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Mickelson 'wishes he could take back' US Open incident

© GETTY/AFP/File | "I made a big mistake and you know, I wish I could take it back, but I can't," Mickelson said after an even-par opening round of 70 at the Scottish Open

LONDON (AFP) - 

Five-time major champion Phil Mickelson admitted on Thursday that last month's incident at the US Open, when he stopped a moving ball on the green, was his fault and that he wishes he "could take it back".

The 48-year-old overhit a putt on the 13th hole at Shinnecock Hills, and realising it would roll of the green, ran after his ball and hit it back in the opposite direction.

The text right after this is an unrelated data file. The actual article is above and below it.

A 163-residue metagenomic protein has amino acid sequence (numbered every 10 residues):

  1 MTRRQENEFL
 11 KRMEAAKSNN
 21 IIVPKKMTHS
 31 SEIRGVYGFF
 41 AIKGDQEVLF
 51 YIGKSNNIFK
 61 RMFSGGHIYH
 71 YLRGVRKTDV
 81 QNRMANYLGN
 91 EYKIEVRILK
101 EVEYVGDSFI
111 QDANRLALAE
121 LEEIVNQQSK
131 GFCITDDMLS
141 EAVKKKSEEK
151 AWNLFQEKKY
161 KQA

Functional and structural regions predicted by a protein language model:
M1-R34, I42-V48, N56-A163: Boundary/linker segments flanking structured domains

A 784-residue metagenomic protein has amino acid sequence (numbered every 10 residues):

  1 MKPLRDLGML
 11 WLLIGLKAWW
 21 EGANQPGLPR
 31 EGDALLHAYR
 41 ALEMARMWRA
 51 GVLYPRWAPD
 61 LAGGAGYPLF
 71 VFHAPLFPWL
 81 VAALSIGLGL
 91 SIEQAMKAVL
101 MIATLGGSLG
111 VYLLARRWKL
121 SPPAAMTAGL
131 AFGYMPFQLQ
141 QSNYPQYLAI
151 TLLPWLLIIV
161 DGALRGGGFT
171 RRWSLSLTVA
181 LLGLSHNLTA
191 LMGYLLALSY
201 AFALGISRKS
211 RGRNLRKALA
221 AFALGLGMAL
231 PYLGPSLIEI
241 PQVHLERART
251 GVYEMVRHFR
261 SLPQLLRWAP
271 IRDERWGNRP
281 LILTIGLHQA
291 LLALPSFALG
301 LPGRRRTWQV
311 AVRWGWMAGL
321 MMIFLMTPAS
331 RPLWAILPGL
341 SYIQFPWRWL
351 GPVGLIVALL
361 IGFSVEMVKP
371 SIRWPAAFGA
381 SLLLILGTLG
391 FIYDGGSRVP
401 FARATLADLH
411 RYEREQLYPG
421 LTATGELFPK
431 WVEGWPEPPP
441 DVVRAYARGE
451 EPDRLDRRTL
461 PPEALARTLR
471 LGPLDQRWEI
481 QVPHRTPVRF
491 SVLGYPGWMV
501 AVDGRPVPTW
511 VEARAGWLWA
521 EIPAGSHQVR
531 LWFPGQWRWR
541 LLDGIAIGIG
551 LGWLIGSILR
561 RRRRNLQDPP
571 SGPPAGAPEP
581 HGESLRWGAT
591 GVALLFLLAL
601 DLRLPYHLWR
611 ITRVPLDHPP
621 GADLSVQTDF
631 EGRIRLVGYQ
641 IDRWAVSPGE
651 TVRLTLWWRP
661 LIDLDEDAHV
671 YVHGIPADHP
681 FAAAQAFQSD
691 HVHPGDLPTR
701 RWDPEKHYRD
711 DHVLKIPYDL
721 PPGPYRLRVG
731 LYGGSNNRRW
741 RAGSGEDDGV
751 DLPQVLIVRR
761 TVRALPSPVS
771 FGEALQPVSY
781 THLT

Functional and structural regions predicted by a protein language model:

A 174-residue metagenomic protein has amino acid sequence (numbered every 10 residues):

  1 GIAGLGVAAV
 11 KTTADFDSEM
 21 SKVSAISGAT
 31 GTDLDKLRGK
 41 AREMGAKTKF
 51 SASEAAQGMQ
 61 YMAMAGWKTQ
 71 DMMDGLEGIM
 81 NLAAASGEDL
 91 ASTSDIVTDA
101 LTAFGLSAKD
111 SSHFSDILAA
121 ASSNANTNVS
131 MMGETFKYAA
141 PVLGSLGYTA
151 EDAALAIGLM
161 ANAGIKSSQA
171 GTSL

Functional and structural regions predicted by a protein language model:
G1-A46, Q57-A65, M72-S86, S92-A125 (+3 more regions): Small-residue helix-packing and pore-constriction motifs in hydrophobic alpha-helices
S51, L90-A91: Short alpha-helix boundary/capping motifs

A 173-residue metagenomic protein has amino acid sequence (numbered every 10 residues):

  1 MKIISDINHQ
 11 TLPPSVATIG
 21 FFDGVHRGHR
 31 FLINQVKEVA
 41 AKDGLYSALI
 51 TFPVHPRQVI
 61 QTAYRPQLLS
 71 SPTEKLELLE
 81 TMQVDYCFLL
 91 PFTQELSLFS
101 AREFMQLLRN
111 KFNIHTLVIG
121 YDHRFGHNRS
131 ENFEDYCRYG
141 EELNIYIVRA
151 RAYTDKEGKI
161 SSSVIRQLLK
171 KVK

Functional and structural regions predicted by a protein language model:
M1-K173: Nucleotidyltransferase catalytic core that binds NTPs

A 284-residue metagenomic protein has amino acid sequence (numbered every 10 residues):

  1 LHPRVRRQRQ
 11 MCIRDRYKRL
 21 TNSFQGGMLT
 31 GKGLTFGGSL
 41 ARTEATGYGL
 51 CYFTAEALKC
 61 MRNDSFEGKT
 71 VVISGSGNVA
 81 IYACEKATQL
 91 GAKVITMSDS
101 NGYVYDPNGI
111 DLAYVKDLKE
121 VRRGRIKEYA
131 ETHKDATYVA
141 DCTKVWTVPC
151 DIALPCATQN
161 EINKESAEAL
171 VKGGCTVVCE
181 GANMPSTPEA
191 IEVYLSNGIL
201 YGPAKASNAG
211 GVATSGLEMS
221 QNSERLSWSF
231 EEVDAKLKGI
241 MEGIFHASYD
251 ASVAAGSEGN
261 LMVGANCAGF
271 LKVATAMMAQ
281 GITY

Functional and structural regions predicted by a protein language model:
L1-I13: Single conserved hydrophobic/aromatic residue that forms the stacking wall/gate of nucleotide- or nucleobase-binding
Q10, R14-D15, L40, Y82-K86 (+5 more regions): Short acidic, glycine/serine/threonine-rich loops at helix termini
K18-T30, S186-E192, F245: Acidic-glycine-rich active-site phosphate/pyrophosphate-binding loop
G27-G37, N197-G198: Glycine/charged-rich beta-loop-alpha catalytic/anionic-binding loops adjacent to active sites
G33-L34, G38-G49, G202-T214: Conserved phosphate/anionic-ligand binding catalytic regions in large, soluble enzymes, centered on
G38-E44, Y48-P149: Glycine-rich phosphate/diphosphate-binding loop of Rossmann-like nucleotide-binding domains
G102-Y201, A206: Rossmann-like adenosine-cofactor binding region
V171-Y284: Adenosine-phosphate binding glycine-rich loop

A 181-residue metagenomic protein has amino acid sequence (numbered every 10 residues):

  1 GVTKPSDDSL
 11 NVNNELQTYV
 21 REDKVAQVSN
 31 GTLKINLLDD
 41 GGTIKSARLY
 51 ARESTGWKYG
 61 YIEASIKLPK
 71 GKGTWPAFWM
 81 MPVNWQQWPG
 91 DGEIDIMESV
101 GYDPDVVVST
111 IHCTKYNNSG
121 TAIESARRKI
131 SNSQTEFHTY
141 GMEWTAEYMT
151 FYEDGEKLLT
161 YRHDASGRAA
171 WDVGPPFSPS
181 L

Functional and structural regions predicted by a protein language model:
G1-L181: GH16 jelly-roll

He was given a two-shot penalty, although some of his fellow players and pundits felt as though he should have been disqualified. He went on to finish tied 48th.

He was also penalised at the Greenbrier Classic last weekend for tapping down some long grass with his club.

"I made a big mistake and you know, I wish I could take it back, but I can't," Mickelson said after an even-par opening round of 70 at the Scottish Open.

"But the thing about this is throughout my career, 25 years, there have been a lot of times where I have had to be accountable for decisions I did not make. And the reason why this has actually been easier: it was my own fault.

"The backlash is my own fault... I have had mental lapses... throughout my whole life. It's not like it's new. That was just one of the worst ones."

Mickelson insisted he had not been avoiding the media this week, saying that he had been to Paris and Carnoustie to prepare for September's Ryder Cup and next week's British Open respectively.

"Not trying to dodge anybody these first few days. I have been a little bit busy."

© 2018 AFP